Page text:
Another important examination of orality in human life is Walter J. Ong's Orality and Literacy: The Technologizing of the Word (1982). Ong studies the distinguishing characteristics of oral traditions, how oral and written cultures interact and condition one another, and how they ultimately influence human epistemology.

Storytelling and learning

Storytelling is a means for sharing and interpreting experiences. Stories are universal in that they can bridge cultural, linguistic, and age-related divides. Storytelling can be adaptive for all ages leaving out notion of age segregation.[6] Storytelling can be used as a method to teach ethics, values, and cultural norms and differences.[7] Learning is most effective when it takes place in social environments that provide authentic social cues about how knowledge is to be applied.[8] Stories provide a tool to transfer knowledge in a social context.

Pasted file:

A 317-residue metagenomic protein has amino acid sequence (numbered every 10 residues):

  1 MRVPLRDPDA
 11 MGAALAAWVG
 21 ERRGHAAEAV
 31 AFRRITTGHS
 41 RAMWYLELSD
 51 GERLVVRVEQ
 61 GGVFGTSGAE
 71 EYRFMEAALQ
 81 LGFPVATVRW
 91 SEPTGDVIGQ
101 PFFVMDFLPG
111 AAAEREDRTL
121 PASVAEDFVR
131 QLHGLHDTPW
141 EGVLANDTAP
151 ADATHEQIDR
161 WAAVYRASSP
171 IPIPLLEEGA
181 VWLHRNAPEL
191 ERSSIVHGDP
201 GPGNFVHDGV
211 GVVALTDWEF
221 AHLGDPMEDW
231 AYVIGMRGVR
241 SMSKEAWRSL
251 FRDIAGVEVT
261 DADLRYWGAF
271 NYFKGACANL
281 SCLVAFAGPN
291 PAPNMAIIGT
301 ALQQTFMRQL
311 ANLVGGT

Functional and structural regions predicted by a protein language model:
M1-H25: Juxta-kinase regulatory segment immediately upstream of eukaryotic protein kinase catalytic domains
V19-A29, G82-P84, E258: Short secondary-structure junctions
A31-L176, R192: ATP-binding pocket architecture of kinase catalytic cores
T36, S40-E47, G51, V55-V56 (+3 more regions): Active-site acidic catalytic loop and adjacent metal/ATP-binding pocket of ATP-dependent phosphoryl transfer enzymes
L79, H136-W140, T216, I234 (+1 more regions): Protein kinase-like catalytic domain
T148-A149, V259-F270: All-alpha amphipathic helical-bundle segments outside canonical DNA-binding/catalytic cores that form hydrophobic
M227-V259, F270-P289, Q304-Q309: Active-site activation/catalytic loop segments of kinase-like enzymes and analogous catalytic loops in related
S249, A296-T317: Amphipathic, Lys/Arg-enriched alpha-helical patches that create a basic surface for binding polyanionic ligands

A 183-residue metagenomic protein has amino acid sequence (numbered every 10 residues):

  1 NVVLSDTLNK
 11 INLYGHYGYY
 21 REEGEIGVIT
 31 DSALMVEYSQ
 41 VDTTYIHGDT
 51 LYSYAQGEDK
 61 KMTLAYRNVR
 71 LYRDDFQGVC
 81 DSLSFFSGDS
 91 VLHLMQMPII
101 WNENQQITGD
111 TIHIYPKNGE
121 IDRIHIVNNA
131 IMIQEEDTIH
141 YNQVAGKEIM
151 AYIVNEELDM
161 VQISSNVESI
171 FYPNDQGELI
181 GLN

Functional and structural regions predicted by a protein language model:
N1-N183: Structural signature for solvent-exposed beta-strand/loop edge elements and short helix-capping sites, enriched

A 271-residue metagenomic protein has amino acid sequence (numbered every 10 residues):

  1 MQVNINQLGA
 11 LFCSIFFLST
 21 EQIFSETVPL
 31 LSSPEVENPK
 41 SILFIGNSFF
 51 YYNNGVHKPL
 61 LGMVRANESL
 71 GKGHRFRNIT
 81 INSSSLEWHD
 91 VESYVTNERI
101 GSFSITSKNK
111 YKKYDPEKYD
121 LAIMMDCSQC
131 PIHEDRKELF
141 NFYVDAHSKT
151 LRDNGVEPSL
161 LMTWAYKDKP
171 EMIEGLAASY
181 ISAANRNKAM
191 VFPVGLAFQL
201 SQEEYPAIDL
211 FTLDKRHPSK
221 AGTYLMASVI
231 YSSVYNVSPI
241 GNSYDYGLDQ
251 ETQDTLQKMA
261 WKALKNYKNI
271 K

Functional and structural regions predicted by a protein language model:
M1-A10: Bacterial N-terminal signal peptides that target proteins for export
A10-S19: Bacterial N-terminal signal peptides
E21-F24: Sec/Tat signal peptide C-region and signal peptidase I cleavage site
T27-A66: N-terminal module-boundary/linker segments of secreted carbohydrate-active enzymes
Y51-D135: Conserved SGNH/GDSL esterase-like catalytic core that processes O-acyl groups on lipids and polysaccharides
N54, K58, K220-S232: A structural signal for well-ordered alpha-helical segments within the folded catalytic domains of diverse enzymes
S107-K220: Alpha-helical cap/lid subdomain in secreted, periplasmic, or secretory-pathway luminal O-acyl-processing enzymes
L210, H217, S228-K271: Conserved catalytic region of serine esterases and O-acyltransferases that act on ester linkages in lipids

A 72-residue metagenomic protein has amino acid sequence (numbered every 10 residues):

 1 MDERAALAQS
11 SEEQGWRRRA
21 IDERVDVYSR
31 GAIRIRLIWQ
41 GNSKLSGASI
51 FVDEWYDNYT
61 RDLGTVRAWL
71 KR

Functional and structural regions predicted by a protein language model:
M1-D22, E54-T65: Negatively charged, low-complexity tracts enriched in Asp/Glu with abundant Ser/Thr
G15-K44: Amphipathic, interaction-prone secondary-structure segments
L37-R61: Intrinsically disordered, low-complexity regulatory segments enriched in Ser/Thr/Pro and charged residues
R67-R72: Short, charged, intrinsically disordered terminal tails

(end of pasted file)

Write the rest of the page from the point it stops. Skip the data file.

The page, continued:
Human knowledge is based on stories and the human brain consists of cognitive machinery necessary to understand, remember, and tell stories.[9] Humans are storytelling organisms that both individually and socially, lead storied lives.[10] Stories mirror human thought as humans think in narrative structures and most often remember facts in story form. Facts can be understood as smaller versions of a larger story, thus storytelling can supplement analytical thinking. Because storytelling requires auditory and visual senses from listeners, one can learn to organize their mental representation of a story, recognize structure of language, and express his/her thoughts.[11]